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Markkula Center for Applied Ethics

Former President Obama on the Ethics of Governing

Former President Obama receives the Paul H. Douglas Award for Ethics in Government from the University of Illinois Institute of Government & Public Affairs. Photo credit:  L. Brian Stauffer.

Former President Obama receives the Paul H. Douglas Award for Ethics in Government from the University of Illinois Institute of Government & Public Affairs. Photo credit: L. Brian Stauffer.

Hana Callaghan

Former President Obama receives the Paul H. Douglas Award for Ethics in Government from the University of Illinois Institute of Government & Public Affairs. Photo credit:  L. Brian Stauffer.

Hana Callaghan directs the government ethics program at the Markkula Center for Applied Ethics at Santa Clara University in California.  She is a member of the selection committee for the Paul H. Douglas Award for Ethics in Government given annually by the University of Illinois Institute of Government and Public Affairs. On September 7, 2018, the honor was awarded to former president Barack Obama. The opinions expressed herein are her own.

Much has been made in the press about President’s Obama’s recent address to the students of the University of Illinois. The focus of most stories was that this was a partisan political speech lashing out at President Trump. I was in Champaign on September 7 and heard the speech in its totality. While the former president did have harsh words for the current one, there was in addition a call to unity and bipartisanship regarding the ethics of governing. Here are those excerpts from the speech that haven’t been widely publicized.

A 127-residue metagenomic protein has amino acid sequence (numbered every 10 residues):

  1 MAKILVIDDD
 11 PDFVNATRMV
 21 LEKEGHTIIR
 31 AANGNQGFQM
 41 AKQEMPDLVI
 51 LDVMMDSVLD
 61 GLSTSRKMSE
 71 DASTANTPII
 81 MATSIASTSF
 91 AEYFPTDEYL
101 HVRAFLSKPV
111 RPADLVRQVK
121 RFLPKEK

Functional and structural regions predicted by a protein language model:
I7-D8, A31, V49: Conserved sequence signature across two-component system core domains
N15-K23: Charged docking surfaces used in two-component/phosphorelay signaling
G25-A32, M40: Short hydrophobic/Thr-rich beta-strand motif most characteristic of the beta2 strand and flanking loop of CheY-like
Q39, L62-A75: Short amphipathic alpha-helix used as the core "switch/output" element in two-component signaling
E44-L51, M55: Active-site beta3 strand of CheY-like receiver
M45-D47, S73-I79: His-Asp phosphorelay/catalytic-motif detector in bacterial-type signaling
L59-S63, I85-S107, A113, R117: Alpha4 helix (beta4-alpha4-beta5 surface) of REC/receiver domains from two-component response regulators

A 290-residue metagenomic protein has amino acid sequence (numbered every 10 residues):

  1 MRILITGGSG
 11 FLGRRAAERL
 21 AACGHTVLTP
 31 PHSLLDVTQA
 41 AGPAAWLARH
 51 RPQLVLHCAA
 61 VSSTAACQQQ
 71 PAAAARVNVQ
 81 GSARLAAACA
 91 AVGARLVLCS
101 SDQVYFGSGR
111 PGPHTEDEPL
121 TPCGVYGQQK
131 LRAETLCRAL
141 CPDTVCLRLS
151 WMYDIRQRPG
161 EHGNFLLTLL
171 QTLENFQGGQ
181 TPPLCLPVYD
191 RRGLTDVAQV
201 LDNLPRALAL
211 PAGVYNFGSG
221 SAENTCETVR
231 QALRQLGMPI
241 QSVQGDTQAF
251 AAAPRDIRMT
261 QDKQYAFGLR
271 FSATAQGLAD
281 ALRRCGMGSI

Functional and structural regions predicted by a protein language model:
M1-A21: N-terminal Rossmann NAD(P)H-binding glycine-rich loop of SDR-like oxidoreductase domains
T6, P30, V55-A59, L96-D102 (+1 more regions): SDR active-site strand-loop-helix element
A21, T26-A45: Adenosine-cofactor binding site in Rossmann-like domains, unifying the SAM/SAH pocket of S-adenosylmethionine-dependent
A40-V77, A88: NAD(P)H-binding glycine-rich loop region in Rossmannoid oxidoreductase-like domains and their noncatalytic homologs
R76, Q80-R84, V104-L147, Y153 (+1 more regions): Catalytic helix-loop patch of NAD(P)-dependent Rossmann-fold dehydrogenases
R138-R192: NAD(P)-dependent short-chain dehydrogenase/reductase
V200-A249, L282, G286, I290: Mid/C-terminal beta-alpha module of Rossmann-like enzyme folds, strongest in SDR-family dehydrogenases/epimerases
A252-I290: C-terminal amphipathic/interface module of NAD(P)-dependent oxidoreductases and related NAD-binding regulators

On past bipartisanship on the international stage: “American leadership across the globe wasn't perfect. We made mistakes. At times we lost sight of our ideals. We had fierce arguments about Vietnam, and we had fierce arguments about Iraq. But thanks to our leadership, a bipartisan leadership, and the efforts of diplomats and Peace Corps volunteers, and most of all thanks to the constant sacrifices of our men and women in uniform, we not only reduced the prospects of war between the world's great powers, we not only won the Cold War, we helped spread a commitment to certain values and principles, like the rule of law and human rights and democracy and the notion of the inherent dignity and worth of every individual.”

On the politics of divisiveness: “Appealing to tribe, appealing to fear, pitting one group against another, telling people that order and security will be restored if it weren't for those who don't look like us or don't sound like us or don't pray like we do, that's an old playbook. It's as old as time. And in a healthy democracy it doesn't work. Our antibodies kick in, and people of goodwill from across the political spectrum call out the bigots and the fear mongers, and work to compromise and get things done and promote the better angels of our nature…

… Now, understand, this is not just a matter of Democrats versus Republicans or liberals versus conservatives. At various times in our history, this kind of politics has infected both parties. Southern Democrats were the bigger defenders of slavery. It took a Republican President, Abraham Lincoln, to end it. Dixiecrats filibustered anti-lynching legislation, opposed the idea of expanding civil rights, and although it was a Democratic President and a majority Democratic Congress, spurred on by young marchers and protesters, that got the Civil Rights Act and the Voting Rights Act over the finish line, those historic laws also got passed because of the leadership of Republicans like Illinois' own Everett Dirksen.”